After having success with Darius Morris in 2010-11 and again with Burke in 2011-12, it's pretty clear that Beilein's offense (at the moment) completely runs through the point guard.
If Burke comes back, he may have more mouths to feed in terms of shots and scoring opportunities, but he'll be the one deciding where the ball goes. Because, frankly, it'll be in his hand 37 minutes a game.
Also, there's no one else waiting in the wings.
Of all the standout recruits Beilein is brining in next season, not one of them is a point guard. There is no serious backup, no one to threaten his minutes, no one to steal his spot.
With Morris, that had to have been a serious concern. One way or another Burke was going to play last season, whether Morris was at Michigan or not. This time around, though, there is no upstart freshman coming in to split time.
Michigan's entire offense runs around Burke, and should he return, he'll be supremely showcased on a nationally-watched program from November to March.
He's not ready -- yet
Burke had a marvelous season, but he's far from perfect.
Against physical defenders (Ohio State's Aaron Craft), he struggled to turn the corner. Against speedy defenders (Purdue's Lewis Jackson), he struggled to shake free. And against teams with length and bulk (Ohio State, Michigan State), Burke couldn't get off clean shots and had trouble finding open teammates.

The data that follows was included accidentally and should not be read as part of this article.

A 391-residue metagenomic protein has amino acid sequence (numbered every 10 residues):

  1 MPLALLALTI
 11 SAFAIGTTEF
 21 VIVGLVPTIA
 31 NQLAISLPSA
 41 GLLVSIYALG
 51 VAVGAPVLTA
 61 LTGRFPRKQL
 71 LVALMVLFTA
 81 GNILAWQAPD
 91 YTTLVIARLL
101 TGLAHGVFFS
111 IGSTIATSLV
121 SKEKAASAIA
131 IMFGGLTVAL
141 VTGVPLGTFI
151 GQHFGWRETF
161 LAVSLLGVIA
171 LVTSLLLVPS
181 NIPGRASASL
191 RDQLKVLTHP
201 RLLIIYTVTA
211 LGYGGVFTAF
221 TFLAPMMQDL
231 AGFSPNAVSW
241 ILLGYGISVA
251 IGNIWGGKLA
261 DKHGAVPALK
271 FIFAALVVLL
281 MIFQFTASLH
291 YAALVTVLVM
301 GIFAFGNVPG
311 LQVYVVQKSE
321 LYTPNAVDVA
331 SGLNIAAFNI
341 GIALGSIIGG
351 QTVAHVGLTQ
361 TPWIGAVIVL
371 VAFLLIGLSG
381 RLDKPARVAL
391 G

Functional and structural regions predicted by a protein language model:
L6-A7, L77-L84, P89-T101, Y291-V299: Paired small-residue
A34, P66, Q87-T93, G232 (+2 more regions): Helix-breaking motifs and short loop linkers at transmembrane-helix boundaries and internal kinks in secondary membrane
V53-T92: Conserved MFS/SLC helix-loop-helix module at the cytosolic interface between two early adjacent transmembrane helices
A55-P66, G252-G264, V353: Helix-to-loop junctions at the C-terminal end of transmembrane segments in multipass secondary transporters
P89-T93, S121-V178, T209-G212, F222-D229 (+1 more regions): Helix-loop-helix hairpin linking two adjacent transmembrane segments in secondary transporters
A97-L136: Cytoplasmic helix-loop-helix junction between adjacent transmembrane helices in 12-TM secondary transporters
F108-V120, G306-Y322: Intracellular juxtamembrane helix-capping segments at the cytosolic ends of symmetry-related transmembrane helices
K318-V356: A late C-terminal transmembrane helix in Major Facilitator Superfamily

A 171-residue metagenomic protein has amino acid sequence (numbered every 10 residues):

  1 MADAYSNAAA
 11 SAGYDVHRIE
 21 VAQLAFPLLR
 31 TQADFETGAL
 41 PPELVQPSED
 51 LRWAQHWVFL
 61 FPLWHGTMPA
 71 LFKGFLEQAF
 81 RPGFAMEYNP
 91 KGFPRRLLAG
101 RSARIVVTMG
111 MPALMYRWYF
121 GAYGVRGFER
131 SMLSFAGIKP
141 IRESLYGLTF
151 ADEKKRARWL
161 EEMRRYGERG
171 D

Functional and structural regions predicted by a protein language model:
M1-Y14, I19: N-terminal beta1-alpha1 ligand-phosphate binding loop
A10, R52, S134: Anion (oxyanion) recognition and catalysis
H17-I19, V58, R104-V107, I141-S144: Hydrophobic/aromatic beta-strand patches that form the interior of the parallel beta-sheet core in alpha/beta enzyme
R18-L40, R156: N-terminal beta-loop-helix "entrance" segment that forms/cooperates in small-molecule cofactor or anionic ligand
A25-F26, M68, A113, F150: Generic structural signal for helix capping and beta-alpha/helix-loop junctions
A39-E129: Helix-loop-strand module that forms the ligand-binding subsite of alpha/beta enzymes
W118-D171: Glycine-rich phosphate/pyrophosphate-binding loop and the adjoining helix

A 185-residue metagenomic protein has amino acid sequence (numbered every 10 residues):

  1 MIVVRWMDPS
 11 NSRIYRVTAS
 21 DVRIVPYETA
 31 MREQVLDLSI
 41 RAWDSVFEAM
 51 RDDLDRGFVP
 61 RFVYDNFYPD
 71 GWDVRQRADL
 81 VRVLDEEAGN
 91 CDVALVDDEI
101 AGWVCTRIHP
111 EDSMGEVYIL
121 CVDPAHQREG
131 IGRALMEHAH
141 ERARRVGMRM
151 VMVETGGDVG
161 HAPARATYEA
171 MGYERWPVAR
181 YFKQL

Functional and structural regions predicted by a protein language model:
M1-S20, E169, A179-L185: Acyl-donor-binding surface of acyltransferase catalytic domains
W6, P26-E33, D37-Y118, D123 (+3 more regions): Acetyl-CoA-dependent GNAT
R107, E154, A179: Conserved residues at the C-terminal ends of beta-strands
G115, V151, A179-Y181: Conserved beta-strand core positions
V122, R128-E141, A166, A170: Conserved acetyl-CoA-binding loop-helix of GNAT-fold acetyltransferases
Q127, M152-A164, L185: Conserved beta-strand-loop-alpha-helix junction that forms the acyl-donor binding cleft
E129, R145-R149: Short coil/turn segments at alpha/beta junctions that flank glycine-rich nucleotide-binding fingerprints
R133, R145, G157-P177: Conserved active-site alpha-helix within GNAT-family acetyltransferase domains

He was out-played head-to-head by speedy Ohio point guard D.J. Cooper on a big stage in the NCAA Tournament, and far too often settled for forced shots on the break and from deep.
He made of ton of them, but he also missed plenty as well.
Physically, there's not much Burke can do about some of his limitations. Mentally, he absolutely can.
By working with Beilein and Michigan assistant LaVall Jordan, Burke can find ways to combat his size issue when opponents prey on it. He can become a better defender and he can become less of a score-first guard, and more of a complete distributor.
If he enters the draft, every one of those aforementioned issues will arise in pre-selection workouts. And he won't have another season of college to fall back on to fix them.
Big man on campus with a shot to win
Burke's not Denard Robinson in Ann Arbor, but he's not exactly an unknown.
In just one year on campus, Burke became kind of a big deal.
When ESPN's College GameDay visited Crisler Center earlier this year, and the Michigan basketball team walked onto the court, the majority of signs in the crowd featured Burke's name.
And when the game ended, he was the player standing at center court talking to Erin Andrews on live television.
He's fun to watch, fans seem to adore him and next season -- alongside Tim Hardaway Jr. -- he'd be the face of Beilein's program. Those preseason posters you see touting Michigan hoops on the sides of downtown buses? They'll be covered in Burke action shots.
And, on top of all that, Michigan has a chance to be very, very good.
After the Wolverines lost to Ohio earlier this month in the NCAA Tournament, Burke went through his obligations to reporters in the locker room, holding court with roughly 20 of them right away.
But once that pack broke up, and Burke made his way to a locker, his face portrayed more frustration than any other underclassman in the room.
If Burke leaves, he'll never be able to avenge the way Michigan ended the 2011-12 season, and that'll be his legacy.
If he returns, he has more control on how he'll be remembered.
And maybe, he'll add another ring to his collection.